Holiday blues

I’ve been in the kind of nasty ‘holiday blues’ headspace where I need to re-read Jack Kornfield, the Buddhist writer and practitioner, to keep a grip on things.  I won’t go into the details of the holiday blues except to say that between just before Christmas and around now is full of dates that suck, and I don’t just mean the big ones of 25 December and 31 Dec. 

I got home today and flopped on the bed.  I picked up Jack and opened randomly (I love bibliomancy) to this:

          What is truly a part of our spiritual path is that which brings us alive.  If gardening brings us alive, that is part of our path, if it is music, if it is conversations…we must follow what brings us alive. (The Wise Heart, p203)  (Yes I know that’s supposed to be indented but stupid wordpress wont play…)

Backtrack a little and read that bit about flopping on the bed.  That’s my clear sign of not feeling alive. I’d spent my day doing intellectual, officey things in an office that is by far and away the nicest I’ve ever worked in.  The people are pleasant and very dedicated, and its doing something directly related to my field of academic expertise.  By any standard, I should be doing backflips of joy.  I’m not.  I’m coming home and flopping on the bed, snogging the cat if she’ll let me and actively resisting the desire for several glasses of wine.  On the positive side it’s not taking me as long to recover as in my previous job, but the pattern is still there.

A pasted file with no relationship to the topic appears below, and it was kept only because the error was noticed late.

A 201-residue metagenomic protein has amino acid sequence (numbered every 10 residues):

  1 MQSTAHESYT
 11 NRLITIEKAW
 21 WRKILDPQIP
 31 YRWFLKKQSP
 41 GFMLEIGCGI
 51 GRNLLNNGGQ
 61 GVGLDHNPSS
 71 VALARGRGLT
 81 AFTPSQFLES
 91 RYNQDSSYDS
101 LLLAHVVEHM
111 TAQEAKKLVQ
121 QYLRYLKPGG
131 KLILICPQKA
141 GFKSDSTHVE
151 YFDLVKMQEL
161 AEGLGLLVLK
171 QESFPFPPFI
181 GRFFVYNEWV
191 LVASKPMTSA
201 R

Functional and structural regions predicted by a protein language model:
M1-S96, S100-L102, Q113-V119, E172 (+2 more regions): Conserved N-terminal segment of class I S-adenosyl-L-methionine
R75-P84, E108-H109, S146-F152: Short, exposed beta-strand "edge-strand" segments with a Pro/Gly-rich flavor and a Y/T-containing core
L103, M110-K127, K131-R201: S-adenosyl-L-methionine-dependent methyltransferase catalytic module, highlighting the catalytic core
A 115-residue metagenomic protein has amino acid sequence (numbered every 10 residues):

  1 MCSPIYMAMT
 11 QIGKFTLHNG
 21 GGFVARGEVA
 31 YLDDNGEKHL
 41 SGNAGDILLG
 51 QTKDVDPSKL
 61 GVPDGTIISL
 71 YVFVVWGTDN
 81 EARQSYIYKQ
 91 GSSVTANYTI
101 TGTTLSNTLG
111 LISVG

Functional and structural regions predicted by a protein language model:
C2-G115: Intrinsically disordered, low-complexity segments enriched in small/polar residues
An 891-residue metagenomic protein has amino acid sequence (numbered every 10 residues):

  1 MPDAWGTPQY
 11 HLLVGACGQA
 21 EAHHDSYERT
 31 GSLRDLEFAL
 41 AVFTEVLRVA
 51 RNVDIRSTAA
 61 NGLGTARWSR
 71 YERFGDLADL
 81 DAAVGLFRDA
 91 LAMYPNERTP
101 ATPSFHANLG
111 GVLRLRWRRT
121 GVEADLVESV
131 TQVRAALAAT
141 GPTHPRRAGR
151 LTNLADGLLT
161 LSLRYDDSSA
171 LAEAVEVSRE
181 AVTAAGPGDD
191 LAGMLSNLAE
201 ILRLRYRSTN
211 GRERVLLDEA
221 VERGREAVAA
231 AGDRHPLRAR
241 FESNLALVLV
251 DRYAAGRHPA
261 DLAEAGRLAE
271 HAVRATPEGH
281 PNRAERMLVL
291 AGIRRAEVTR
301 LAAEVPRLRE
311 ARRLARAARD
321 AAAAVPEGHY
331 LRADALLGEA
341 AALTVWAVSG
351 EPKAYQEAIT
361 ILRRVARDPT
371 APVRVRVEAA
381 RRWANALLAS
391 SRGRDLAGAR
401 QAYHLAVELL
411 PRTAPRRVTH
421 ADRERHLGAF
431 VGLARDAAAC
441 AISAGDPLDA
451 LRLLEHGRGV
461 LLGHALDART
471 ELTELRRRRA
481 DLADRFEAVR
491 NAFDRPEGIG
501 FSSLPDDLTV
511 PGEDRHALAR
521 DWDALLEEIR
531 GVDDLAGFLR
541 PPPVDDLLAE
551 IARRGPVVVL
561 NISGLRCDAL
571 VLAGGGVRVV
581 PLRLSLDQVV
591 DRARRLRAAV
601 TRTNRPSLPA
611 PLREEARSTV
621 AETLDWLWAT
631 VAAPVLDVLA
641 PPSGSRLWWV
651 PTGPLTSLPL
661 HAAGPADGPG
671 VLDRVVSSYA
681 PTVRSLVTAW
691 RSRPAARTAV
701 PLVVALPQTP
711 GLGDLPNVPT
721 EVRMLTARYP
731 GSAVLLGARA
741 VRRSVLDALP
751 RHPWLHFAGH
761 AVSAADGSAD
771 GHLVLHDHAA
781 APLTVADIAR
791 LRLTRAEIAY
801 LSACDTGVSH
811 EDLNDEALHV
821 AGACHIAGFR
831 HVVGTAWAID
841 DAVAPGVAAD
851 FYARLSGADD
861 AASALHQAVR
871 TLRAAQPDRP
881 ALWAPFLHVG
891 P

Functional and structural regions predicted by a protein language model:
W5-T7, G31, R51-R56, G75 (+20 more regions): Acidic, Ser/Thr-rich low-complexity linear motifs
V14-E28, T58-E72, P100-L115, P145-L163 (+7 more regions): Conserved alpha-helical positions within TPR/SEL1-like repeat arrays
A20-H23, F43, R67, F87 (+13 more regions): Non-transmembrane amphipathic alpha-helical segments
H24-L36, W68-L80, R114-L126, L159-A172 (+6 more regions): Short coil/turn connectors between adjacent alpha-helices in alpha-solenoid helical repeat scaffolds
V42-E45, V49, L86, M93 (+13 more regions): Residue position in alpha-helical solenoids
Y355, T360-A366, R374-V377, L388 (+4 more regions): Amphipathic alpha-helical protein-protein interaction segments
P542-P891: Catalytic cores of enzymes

I’ve written previously about work and careers, and I’m none the wiser these days.  I wished, hoped that having kissed the old job goodbye I would see a new path for myself.  That the universe would throw opportunities and people in my path, and that out of that combination of newly freed me and chance, there’d be some alchemy.  I’m after nothing less than fundamental transformation.  ‘At last’, I’d cry, ‘I know what I’m here for’.  Today, therefore, is a bitter and depressing experience.

In the old job I was heard to compare office workers to factory workers from the early Industrial Revolution.  Tied to a machine for hours on end, with no control.  My inability to switch myself off and be a worker, dedicated to one corporate task, sitting rigidly all day in front of a screen is a strong characteristic in me.  Nothing about what I did today, or have ever really done at work, has brought me alive.  Which is not to say that some of it hasn’t been useful and good.  A lot of it has been crap too.  But it’s never made me feel alive either. 

So when I went to bed last night I bibliomanced again and found an answer of sorts.  Society doesn’t want us to be alive.

‘Being requires accepting oneself and staying within oneself and not doing to prove oneself.  It is a discipline that is accorded no applause from the outside world; it questions production for production’s sake.  Politically and economically it has little value, but its simple message has wisdom.  If I can accept myself as I am, and if I am harmony with my surroundings, I have no need to produce, promote or pollute to be happy.’ (Murdock, Maureen, The Heroine’s Journey, p128, italics in original) (ditto on indenting!)

The only creature I know who’s got that mastered is the Iron Paw.  I feel I have a long, long way to go on this journey.

 

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